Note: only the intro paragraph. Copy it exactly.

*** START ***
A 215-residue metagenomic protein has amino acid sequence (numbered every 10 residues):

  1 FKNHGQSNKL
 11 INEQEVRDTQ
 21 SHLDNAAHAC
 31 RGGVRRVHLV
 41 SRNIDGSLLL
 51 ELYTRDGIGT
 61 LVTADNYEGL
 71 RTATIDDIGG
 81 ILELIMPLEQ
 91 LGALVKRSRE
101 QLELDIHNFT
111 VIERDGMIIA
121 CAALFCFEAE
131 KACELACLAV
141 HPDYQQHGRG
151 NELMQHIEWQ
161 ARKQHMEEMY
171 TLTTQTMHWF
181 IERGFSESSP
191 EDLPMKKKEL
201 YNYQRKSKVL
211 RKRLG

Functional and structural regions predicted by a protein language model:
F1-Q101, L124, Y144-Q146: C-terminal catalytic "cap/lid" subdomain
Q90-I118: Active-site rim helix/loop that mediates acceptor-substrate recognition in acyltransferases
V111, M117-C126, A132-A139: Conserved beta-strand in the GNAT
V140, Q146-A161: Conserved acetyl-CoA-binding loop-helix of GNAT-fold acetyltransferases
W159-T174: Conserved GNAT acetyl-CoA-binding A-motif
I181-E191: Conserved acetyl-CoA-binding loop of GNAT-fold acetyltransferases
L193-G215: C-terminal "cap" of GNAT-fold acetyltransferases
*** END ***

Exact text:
A 215-residue metagenomic protein has amino acid sequence (numbered every 10 residues):